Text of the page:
Iron-oxide concretions – curious-looking dark spheres – can be found by the hundreds of thousands in the dramatic red and white outcrops of Navajo Sandstone in the Southwestern United States. The quartz sands composing the Navajo Sandstone originated in the shifting sand dunes of a vast expanse of a Jurassic desert around 200 million years ago. The concretions typically consist of a sandstone core surrounded by a thick and hard iron-rich rind, and they have an interesting geologic history and Native American cultural history. Similar iron oxide concretions found on Mars, known as Martian spherules or “blueberries”, has spurred research into how concretions form on Earth and on Mars. Many questions remain.

Concretions in a “puddle” accumulation, Navajo Sandstone near the southern end of Hole in the Rock Road, Grand Staircase-Escalante National Monument

Moqui Marbles in the Navajo Sandstone

During my recent wanderings through the Grand Staircase-Escalante National Monument in southern Utah, concentrations of these concretions, also called “Moqui marbles” after Hopi Tribe traditions, fascinated me. Concretions develop when concentric layers of iron oxides – specifically, hematite and goethite – build a strong rind around a softer sandstone core. Ranging from pea-sized to baseball-sized, most that I saw have spherical marble-like shapes, but they are also found in other odd shapes, from discs to hollow pipe-like forms, and some are fused together into doublets or triplets. Embedded within Navajo Sandstone outcrops, the concretions are gradually being released as the surrounding rock erodes away. Their hardness and resistance to weathering allows the concretions to collect on the surface in loose “puddle” accumulations.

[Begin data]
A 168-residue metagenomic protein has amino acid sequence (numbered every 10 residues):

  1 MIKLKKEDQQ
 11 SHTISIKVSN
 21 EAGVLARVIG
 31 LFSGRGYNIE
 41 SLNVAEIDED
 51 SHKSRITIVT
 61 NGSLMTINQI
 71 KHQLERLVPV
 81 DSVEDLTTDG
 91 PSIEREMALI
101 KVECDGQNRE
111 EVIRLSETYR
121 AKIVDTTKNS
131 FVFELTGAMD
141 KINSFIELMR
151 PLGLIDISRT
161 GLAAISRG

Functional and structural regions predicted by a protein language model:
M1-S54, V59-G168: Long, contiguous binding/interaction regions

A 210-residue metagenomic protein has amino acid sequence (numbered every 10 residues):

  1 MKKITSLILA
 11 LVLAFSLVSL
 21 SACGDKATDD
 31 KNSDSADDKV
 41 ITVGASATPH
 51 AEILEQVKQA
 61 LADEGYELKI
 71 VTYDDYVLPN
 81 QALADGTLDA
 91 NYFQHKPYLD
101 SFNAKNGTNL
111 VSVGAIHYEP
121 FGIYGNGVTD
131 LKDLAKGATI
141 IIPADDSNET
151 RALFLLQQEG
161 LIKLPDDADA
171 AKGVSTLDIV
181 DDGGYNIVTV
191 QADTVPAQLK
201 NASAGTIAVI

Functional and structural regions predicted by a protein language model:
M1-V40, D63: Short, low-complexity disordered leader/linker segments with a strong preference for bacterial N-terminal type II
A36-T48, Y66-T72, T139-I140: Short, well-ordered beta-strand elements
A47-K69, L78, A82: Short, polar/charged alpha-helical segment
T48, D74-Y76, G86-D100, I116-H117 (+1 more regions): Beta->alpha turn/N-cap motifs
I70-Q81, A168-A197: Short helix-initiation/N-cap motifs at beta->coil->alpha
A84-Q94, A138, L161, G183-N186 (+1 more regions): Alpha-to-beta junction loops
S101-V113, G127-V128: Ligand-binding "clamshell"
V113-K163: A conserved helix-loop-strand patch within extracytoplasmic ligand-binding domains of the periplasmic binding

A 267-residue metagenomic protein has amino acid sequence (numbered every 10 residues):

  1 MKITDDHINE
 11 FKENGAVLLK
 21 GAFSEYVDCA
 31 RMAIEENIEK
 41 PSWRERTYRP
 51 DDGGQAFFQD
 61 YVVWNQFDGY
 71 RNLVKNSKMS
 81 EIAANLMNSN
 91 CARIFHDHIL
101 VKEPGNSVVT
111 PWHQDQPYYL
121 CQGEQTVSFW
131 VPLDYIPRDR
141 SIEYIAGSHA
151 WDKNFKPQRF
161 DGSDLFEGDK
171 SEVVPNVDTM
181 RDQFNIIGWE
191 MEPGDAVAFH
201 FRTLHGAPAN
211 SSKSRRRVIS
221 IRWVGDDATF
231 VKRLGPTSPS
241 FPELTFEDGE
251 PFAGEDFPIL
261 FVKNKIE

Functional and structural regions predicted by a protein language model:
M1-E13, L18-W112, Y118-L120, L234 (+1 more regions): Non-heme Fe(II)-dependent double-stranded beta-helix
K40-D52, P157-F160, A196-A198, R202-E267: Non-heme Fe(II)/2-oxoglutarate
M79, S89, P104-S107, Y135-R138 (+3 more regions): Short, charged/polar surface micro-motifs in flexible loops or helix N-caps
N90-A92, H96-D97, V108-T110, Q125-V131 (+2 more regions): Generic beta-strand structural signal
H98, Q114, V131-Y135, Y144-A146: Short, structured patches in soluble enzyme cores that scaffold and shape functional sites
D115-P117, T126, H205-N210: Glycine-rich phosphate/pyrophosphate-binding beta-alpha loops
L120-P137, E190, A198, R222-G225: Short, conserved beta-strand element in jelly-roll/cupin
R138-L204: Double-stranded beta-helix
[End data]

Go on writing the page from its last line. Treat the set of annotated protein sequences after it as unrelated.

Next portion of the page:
Red and creamy white beds typical of the Navajo Sandstone; Capitol Reef National Park

The distinctive red sands found in the Navajo Sandstone and other Mesozoic sedimentary rocks in the Southwest result from a fine coating of iron oxide on each sand grain, derived over eons from the breakdown of iron-bearing (silicate/ferromagnesian) minerals. When these became deeply buried beneath younger sediments and cemented, reddish sandstones developed. Groundwater circulating through sections of the rock dissolved some of the iron-rich grain coatings, leaving creamy white sandstone. The free iron that was now in solution traveled with the groundwater until the proper conditions arose for the iron to precipitate out and accumulate into the iron concretions. (Chemical complexities: the groundwater mobilizing the iron needed to be in a reducing state; the iron came out of solution when oxidizing conditions were encountered.) Tiny microbes appear to have helped the cementation process along.